Colts: Mike Tannenbaum’s explanation for ripping Carson Wentz trade doesn’t even make sense
When the Indianapolis Colts traded for Carson Wentz, it’s fair to say it was met with mixed reviews, with much of the criticism suggesting that it’d be hard for them to revive the former No. 2 pick after his decline over the last couple of seasons.
That’s certainly valid. It’s a big risk.
But the organization is banking on head coach Frank Reich’s guidance, since he was the offensive coordinator for Wentz’s rookie year and then his MVP-caliber 2017 campaign.
On the other hand, Indy is really only tied to him for two years.
He quickly becomes a cap casualty after 2022, and it probably makes the most sense to see what he’s got for the next two years, given the rest of this roster is built to win right now.
So, while we understand the risks, we’re not going to take nonsensical opposition to his move.
If you’re going to express displeasure with the move, at least have better reasoning than former NFL GM Mike Tannenbaum, who went on a huge rant shortly after the Colts made the trade with the Eagles.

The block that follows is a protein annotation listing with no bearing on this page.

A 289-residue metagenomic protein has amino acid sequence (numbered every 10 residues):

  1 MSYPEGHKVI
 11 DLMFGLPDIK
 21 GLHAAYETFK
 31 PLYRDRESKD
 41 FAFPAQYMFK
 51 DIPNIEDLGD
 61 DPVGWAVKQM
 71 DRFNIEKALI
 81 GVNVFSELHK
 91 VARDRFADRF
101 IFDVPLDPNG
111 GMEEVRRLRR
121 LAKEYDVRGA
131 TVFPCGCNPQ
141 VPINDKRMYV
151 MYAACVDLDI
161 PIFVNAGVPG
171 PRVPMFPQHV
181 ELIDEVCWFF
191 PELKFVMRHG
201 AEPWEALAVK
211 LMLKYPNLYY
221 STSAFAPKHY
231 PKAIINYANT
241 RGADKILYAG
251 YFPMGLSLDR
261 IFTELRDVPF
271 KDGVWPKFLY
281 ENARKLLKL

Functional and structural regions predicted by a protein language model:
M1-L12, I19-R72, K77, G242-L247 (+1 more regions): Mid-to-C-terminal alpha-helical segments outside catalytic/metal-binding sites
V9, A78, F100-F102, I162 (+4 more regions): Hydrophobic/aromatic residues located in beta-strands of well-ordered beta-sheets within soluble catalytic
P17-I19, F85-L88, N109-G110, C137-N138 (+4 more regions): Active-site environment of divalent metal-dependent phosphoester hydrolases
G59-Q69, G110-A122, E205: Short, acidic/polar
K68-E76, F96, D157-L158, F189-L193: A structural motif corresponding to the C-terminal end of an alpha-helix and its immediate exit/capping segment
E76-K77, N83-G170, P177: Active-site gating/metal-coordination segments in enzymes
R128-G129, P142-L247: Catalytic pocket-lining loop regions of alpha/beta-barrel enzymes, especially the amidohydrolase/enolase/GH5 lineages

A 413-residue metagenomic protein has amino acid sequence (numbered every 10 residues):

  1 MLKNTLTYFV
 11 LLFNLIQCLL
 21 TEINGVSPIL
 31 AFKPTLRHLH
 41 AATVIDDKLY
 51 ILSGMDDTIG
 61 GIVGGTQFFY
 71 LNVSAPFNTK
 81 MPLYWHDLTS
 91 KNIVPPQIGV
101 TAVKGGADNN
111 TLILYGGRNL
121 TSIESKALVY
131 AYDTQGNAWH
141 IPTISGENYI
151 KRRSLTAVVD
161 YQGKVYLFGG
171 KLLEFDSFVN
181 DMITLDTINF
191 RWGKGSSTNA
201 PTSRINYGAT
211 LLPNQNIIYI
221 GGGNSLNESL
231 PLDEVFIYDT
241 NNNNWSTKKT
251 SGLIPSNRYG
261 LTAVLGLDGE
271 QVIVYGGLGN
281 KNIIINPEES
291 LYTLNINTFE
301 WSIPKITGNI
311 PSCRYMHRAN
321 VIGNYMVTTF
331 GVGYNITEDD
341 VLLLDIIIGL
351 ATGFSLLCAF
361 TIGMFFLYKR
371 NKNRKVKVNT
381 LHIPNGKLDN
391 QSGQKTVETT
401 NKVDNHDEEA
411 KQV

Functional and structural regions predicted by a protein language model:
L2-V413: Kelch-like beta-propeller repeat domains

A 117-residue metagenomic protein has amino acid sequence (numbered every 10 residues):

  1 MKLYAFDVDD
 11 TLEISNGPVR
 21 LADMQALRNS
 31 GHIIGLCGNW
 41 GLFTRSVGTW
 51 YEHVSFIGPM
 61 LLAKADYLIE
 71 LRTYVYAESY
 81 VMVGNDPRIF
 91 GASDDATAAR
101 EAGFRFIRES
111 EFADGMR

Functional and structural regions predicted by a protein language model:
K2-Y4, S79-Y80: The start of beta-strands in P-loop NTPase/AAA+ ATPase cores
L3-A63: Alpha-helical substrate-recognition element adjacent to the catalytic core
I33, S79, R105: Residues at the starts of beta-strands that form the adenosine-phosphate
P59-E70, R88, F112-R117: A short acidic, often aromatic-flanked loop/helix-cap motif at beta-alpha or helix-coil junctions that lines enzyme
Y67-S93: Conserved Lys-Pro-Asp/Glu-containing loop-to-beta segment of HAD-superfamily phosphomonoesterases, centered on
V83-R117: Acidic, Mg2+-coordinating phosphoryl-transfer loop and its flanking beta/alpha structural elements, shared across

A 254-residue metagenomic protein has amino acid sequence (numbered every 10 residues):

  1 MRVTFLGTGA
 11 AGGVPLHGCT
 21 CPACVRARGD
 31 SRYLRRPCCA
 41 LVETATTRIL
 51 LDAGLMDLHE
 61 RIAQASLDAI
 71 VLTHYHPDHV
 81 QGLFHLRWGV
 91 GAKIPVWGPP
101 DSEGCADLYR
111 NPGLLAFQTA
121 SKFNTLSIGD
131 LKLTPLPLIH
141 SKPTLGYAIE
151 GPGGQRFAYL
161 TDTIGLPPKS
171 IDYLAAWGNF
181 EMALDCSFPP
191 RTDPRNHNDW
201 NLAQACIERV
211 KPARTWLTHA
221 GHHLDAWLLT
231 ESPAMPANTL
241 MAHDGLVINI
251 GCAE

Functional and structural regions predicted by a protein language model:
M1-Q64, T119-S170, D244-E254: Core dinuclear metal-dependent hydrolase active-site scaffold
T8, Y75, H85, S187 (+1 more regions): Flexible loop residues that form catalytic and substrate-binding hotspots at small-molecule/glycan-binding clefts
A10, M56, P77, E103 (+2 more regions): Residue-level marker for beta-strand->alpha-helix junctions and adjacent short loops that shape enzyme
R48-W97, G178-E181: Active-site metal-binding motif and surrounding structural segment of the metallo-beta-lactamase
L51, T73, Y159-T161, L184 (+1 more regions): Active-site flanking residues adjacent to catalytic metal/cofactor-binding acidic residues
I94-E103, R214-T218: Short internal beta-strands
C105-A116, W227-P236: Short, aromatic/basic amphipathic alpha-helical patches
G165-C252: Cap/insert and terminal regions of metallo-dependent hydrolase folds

Mike Tannenbaum’s reasoning for criticizing the Colts-Carson Wentz trade is senseless.
“When you give up two high picks like they did, you’re fully committing that this will be your quarterback for the next decade,” Tannenbaum attempted to explain.
Since when is a third-rounder and a conditional second-rounder enough to justify that you have to commit to a player for a decade? Look what the Eagles gave up for Wentz in the first place! Look at what the Ravens surrendered for Lamar Jackson. Shall we keep going? The Jets and Sam Darnold. Cardinals and Josh Rosen. Bills and Josh Allen.
Some worked. Some didn’t. But on what planet is this a prohibitive price to pay for an established NFL quarterback who will be getting better coaching, have more offensive weapons and adequate protection in the pocket? Wentz had none of that for much of his last three years in Philly.
Oh! Looks like Tannenbaum came around? Did he simply conduct a shred of research after putting out his ill-advised take on live television?
If Wentz doesn’t work out and it ends up costing Indy a third-rounder and a second-rounder, that’s probably better than using this year’s first-round pick and trading next year’s for an unproven draft prospect at the quarterback position. Wentz has the familiarity, the postseason experience, and the potential.
That’s exactly what the Colts need. All they have to do is fix him and do what the Eagles couldn’t.